Drilling engineer


Career outlook for drilling engineer

Average UK salary


Currently employed in Scotland


"LMI for All" supplies our salary and employment status information. "Oxford Economics" supplies job forecasts and employment figures. Due to COVID-19 the jobs market is constantly changing. Some of the information may not reflect the current situation.

What's it like?

You would plan the construction of wells to extract oil and gas which are effective, safe for people to operate and do not pollute the environment.

You would plan the construction of the well, for example how deep it needs to be and how it will be lined.

You’d work out the best way to drill the well to ensure the process is safe and cost-effective. You’d decide what equipment and resources will be needed.

Working out the costs and how long the process will take would also be your responsibility.

Then you’d manage the actual drilling process. You’d organise the construction team, and make sure that the well is completed on time, on budget and works properly. To keep the team safe you’d need to be careful to follow health and safety regulations.

Throughout the planning and building process you would need to work with contractors, clients and other professionals such as geophysicists. You'd need to provide data about the site and prepare written reports to management.

You could work on an offshore platform or an onshore site. Increasingly, your skills will be used in energy transition, renewables and new technologies such as carbon capture and storage.

Working conditions


If working offshore, you'd typically live and work on a rig or platform for two or three weeks, followed by two or three weeks’ rest period onshore. You would work up to 12 hours a day on a 24-hour shift rota.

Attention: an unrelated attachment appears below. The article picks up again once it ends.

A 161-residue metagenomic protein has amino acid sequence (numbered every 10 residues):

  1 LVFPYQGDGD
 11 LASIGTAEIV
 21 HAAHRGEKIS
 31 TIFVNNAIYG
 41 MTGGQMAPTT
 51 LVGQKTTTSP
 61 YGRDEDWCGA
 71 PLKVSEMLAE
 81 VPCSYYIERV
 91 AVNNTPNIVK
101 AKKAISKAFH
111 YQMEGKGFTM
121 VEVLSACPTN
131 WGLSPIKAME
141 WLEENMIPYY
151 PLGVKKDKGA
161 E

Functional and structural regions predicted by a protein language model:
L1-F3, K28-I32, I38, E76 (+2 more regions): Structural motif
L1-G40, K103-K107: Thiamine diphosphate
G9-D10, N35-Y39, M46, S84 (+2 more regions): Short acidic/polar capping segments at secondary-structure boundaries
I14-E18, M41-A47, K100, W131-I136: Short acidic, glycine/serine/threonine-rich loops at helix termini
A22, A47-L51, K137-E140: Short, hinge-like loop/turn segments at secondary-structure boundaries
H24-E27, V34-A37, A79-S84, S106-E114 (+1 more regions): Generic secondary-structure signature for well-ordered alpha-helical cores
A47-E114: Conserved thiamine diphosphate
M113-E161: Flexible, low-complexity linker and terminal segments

You could work on a fixed production platform with up to 100 workers, or on a smaller mobile rig in a team of around 20 people.


You would typically live and work on a rig or platform for two or three weeks, followed by two or three weeks’ rest period onshore.

UK employment status





Self employed


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  • Verbal communication
  • Working with technology
  • Working with numbers
  • Attention to detail
  • Developing a plan
  • Time management
  • Making decisions
  • Taking responsibility
  • Analysing

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Getting in

Entry requirements for courses can change. Always contact the college, university or training provider to check exactly what you'll need.

Foundation Apprenticeships

Choosing a Foundation Apprenticeship as one of your subjects in S5 and S6 can help you get a head start with this type of job.

You'll get an SCQF level 6 qualification (the same level as a Higher) plus valuable work placement experience and skills you can't learn in a classroom.

Interested? Find out what's on offer at your school on Apprenticeships.scot.


You will need a relevant engineering or science degree (SCQF level 9/10).

You can enter a Mechanical or Petroleum Engineering Higher National Certificate (SCQF level 7) or Higher National Diploma courses (SCQF level 8) with National 4/5 qualifications and one to two Highers or equivalent qualifications.

Entry to a Mechanical and Offshore Engineering or Petroleum Engineering Degree (SCQF level 9/10) usually requires National 5 qualifications and a minimum of four Highers at B or above, some courses will require this in one sitting.

To enter a postgraduate course (SCQF level 11) you will usually require an honours degree in a relevant subject.

Useful subjects

Many courses and employers require:

  • Maths
  • Physics
  • Chemistry
  • Technologies subjects
  • English

You will also need

To work offshore you must:

  • pass regular medical examinations
  • pass an offshore survival course
  • To be aged 18 years of age or over

Helpful to have

Qualifications that show understanding and experience of the industry such as Skills for Work Engineering Skills (SCQF level 4).